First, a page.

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30 May 2018

Transcript:   AMA President, Dr Tony Bartone, ABC Radio Sydney, Focus with Cassie McCullagh, Wednesday 30 May 2018

Subject:  AMA Presidency

CASSIE MCCULLAGH:   Well, the Australian Medical Association has a new President. Victorian GP Tony Bartone was elected by his peers at their National Conference at the weekend. Having been Vice President to the outgoing Michael Gannon, he comes to the role at quite a critical time with a Federal Election looming in the not too distant future. And the peak doctors group itself has a battle on a number of fronts, all kinds of issues from public hospital funding to low Medicare rebates for GPs. At the same time, the membership of the AMA itself has been falling, and that provides a challenge as well.

So, who is Tony Bartone, and what are the key things on his list of things to do? Let's find out. Dr Bartone, thanks for being with us and congratulations.

TONY BARTONE:   Good morning, and thank you.

CASSIE MCCULLAGH:   Now, can we start with the, well, the relationship with the Health Minister Greg Hunt. It was reported when he came to the portfolio that the first phone call he made was to the AMA, which is a great sign of respect. Have you had a chance to catch up with him?

TONY BARTONE:   Yes, we've had the opportunity to catch up with the Minister and also the Shadow Minister. It's been straight down to work ensuring that the message from our conference and the message to the delegates is clearly communicated at this, as you say, very crucial time in our positioning towards the next Federal Election.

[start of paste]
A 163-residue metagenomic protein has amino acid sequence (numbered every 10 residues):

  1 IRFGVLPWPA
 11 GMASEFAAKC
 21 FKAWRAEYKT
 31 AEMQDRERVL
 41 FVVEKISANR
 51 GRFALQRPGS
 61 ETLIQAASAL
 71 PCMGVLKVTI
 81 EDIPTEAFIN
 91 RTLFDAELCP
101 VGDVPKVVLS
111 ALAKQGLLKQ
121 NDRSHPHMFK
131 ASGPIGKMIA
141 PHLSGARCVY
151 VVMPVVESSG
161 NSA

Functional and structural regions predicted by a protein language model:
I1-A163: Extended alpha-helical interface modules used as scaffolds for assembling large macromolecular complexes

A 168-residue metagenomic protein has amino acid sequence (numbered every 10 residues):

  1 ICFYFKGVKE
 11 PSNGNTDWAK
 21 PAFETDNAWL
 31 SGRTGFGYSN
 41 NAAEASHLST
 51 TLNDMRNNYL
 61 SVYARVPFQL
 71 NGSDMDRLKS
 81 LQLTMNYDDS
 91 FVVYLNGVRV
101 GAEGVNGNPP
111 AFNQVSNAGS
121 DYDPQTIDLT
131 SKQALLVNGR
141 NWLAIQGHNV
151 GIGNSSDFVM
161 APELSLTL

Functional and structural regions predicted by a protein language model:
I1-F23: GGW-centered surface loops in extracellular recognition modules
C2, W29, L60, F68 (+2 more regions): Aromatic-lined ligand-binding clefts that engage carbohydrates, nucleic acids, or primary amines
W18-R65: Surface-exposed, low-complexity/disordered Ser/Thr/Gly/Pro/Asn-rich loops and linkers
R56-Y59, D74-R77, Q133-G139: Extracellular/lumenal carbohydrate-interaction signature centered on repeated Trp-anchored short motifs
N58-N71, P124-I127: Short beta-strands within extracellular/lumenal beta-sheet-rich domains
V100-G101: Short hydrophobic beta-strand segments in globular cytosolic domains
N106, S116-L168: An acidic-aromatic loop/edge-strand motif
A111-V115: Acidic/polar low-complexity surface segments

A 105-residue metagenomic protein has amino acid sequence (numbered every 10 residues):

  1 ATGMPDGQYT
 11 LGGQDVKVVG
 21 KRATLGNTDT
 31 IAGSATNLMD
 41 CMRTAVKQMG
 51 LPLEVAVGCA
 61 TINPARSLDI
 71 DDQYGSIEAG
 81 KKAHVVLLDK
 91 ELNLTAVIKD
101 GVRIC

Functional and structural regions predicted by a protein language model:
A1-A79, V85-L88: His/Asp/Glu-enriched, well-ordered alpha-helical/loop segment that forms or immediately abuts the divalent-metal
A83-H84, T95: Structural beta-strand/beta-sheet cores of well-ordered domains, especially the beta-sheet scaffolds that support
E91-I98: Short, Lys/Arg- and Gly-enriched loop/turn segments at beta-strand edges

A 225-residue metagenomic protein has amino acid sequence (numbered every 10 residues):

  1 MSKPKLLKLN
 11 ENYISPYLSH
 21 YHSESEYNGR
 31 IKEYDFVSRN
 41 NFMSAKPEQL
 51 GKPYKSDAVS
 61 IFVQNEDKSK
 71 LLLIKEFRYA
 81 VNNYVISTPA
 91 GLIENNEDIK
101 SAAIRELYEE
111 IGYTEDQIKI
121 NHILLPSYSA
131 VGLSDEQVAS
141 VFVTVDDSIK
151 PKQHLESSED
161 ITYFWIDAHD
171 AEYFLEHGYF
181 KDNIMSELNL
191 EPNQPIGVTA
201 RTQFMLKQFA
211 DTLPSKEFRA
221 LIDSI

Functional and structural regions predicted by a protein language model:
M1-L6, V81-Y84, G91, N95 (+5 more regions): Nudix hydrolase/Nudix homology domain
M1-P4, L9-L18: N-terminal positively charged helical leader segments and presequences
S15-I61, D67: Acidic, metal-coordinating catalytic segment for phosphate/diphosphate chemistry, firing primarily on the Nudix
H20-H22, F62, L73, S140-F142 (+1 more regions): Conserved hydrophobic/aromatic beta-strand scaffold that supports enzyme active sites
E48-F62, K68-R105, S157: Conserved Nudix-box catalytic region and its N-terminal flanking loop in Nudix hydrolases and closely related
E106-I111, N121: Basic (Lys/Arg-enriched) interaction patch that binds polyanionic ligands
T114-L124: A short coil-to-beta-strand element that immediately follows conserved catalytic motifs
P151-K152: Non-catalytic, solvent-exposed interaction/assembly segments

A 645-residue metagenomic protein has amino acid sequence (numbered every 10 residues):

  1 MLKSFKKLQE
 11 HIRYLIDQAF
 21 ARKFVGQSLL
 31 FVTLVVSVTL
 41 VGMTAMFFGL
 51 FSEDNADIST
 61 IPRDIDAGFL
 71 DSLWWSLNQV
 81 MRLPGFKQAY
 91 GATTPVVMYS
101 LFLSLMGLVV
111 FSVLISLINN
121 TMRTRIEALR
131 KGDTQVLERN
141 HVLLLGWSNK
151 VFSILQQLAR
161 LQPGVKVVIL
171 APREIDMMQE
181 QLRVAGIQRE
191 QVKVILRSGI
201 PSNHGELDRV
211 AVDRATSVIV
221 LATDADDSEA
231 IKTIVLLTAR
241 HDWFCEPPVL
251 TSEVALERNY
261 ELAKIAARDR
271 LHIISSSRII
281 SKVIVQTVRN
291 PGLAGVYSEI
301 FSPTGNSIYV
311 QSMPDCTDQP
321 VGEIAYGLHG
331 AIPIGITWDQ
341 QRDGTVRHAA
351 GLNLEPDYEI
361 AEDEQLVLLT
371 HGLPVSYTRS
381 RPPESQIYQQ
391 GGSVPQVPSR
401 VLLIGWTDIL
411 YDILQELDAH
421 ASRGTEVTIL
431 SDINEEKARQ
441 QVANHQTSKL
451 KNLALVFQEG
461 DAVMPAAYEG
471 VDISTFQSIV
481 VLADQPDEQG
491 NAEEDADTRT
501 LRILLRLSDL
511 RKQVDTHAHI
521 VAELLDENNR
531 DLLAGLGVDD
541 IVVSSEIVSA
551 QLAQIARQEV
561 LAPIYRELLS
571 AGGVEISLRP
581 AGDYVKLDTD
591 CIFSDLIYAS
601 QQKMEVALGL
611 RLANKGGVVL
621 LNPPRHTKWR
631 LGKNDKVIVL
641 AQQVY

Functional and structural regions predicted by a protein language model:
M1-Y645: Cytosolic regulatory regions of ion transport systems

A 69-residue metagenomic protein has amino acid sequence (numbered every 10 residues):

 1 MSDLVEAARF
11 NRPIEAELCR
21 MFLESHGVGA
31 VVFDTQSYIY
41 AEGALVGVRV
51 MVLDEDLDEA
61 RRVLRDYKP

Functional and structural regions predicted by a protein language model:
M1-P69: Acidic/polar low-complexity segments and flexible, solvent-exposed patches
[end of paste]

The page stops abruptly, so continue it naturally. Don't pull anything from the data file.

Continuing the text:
CASSIE MCCULLAGH:   So, off and running. Tell us a bit about yourself. How did you come to be a doctor, where did you grow up?

TONY BARTONE:   Look, I was born in Essendon, Moonee Ponds, in Melbourne, and basically lived there all my life essentially, and then set up general practice in the Northern Suburbs of Melbourne, and essentially have been in one or other general practice environments for the majority of that time, save for going back to university and doing an MBA, and then I got very, very involved and interested in medico political affairs and advocacy on behalf of my patients, and well, that's all led to today.

CASSIE MCCULLAGH:   You said Moonee Ponds, is that what you said?


CASSIE MCCULLAGH:   Yeah, yeah. And I'm just saying from your surname, is it an Italian family?

TONY BARTONE:   Yes. So, my parents were both born in Italy and came out in the '50s as part of that large-scale European migration that has made Australia the multicultural country that it is today.

CASSIE MCCULLAGH:   And how did you choose being a doctor, what was the spark for you, was it someone in the family kind of suggesting it to you or did you have a good doctor yourself?

TONY BARTONE:   Well, you're absolutely on the money there. Our family doctor growing up was a very important member of our community, very important member of our family in terms of the access that my mum and dad in particular required at various parts of our growing up. So, with four children in the family, mum or dad needed to attend regularly there. But it was really when my dad was confined to bed, and my family doctor was coming out to see him on a regular intervals to get him through a long period of infirmary, and basically it was that dedication, that attention to detail that really motivated me to get involved in medicine in the first place.

CASSIE MCCULLAGH:   Wow, what a great story. And what did you experience yourself as a GP, what's kind of- the hard part of that job?